Poems

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William Blackwood and Sons, Edinburgh and London, 1868 - 371 pages

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Page 145 - O Lady! we receive but what we give And in our life alone does Nature live: Ours is her wedding garment, ours her shroud! And would we aught behold of higher worth, Than that inanimate cold world allowed To the poor loveless ever-anxious crowd, Ah! from the soul itself must issue forth A light, a glory, a fair luminous cloud Enveloping the Earth And from the soul itself must there be sent A sweet and potent voice, of its own birth, Of all sweet sounds the life and element!
Page 157 - THE stately Homes of England, How beautiful they stand ! Amidst their tall ancestral trees, O'er all the pleasant land. The deer across their greensward bound, Through shade and sunny gleam, And the swan glides past them with the sound Of some rejoicing stream. The merry Homes of England ! Around their hearths by night, What gladsome looks of household love Meet in the ruddy light ! There woman's voice flows forth in song, Or childhood's tale is told, Or lips move tunefully along Some glorious page...
Page 93 - The breaking waves dashed high On a stern and rock-bound coast, And the woods against a stormy sky Their giant branches tossed ; And the heavy night hung dark The hills and waters o'er, When a band of exiles moored their bark On the wild New England shore.
Page 24 - Say, father ! say If yet my task is done ! ' He knew not that the chieftain lay Unconscious of his son. ' Speak, father ! ' once again he cried, ' If I may yet be gone ! ' And but the booming shots replied, And fast the flames rolled on.
Page 158 - O'er all the pleasant land ! The deer across their greensward bound, Through shade and sunny gleam ; And the swan glides past them with the sound Of some rejoicing stream. The merry homes of England ! Around their hearths by night, What gladsome looks of household love Meet in the ruddy light ! There woman's voice flows forth in song, Or childhood's tale is told ; Or lips move tunefully along Some glorious page of old.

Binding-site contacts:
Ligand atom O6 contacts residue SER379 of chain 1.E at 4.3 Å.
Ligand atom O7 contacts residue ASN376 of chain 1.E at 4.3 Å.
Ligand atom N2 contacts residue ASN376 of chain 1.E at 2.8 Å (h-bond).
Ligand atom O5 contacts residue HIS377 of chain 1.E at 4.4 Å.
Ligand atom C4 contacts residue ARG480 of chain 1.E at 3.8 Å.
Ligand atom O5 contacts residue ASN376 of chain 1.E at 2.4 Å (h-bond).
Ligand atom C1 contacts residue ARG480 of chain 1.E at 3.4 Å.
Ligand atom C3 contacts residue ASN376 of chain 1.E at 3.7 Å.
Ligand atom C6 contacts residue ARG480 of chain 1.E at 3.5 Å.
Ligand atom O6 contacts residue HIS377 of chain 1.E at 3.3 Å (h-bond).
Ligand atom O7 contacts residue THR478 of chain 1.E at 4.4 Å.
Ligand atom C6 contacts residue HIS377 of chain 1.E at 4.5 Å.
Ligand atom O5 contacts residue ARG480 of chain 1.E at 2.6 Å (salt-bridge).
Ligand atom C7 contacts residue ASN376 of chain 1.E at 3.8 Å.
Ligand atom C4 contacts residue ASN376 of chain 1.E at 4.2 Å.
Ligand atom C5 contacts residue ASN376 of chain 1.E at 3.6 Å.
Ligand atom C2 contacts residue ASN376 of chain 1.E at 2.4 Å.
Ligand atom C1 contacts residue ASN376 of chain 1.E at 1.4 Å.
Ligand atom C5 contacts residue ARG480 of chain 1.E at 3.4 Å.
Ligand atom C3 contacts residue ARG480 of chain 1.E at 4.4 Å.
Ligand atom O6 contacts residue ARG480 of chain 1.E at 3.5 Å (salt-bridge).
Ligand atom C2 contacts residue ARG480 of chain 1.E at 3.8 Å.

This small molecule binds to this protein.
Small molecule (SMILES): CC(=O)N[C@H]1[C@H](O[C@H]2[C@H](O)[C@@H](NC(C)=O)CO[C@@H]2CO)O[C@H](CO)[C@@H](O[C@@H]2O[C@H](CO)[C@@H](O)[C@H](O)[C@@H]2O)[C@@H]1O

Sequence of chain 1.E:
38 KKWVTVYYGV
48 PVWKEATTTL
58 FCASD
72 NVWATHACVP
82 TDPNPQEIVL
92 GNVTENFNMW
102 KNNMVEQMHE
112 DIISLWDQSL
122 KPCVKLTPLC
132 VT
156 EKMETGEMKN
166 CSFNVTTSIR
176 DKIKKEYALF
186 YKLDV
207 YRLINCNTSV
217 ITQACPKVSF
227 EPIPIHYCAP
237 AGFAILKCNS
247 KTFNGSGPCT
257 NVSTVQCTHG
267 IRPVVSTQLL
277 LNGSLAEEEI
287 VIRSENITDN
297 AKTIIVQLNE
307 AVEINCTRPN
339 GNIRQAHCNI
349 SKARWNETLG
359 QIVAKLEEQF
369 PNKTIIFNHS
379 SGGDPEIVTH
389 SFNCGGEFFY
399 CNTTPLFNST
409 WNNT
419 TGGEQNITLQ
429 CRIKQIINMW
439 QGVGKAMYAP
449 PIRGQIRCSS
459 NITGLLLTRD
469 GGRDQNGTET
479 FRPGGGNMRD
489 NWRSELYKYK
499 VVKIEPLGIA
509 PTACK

Page 179 - OH ! call my brother back to me ! I cannot play alone ; The Summer comes with flower and bee — Where is my brother gone ? " The butterfly is glancing bright Across the sunbeam's track ; I care not now to chase its flight — Oh ! call my brother back ! " The flowers run wild — the flowers we sow'd Around our garden tree; Our vine is drooping with its load — Oh ! call him back to me...
Page 24 - While o'er him fast, through sail and shroud, The wreathing fires made way. They wrapt the ship in splendour wild, They caught the flag on high, And streamed above the gallant child Like banners in the sky. There came a burst of thunder-sound — • The boy — oh ! where was he ? Ask of the winds that far around With fragments strewed the sea ! — With mast, and helm, and pennon fair, That well had borne their part ; But the noblest thing which perished there Was that young faithful heart ! VII.—...
Page 100 - Into these glassy eyes put light, — be still! keep down thine ire, — Bid these white lips a blessing speak — this earth is not my sire! Give me back him for whom I strove, for whom my blood was shed, — Thou canst not — and a king ? — His dust be mountains on thy head!
Page 33 - Thou shalt lie down With patriarchs of the infant world— with kings, The powerful of the earth— the wise, the good, Fair forms, and hoary seers of ages past, All in one mighty sepulchre.
Page 288 - As she is famed to do, deceiving elf. Adieu ! adieu ! thy plaintive anthem fades Past the near meadows, over the still stream, Up the hill-side; and now 'tis buried deep In the next valley-glades : Was it a vision, or a waking dream? Fled is that music: — do I wake or sleep?

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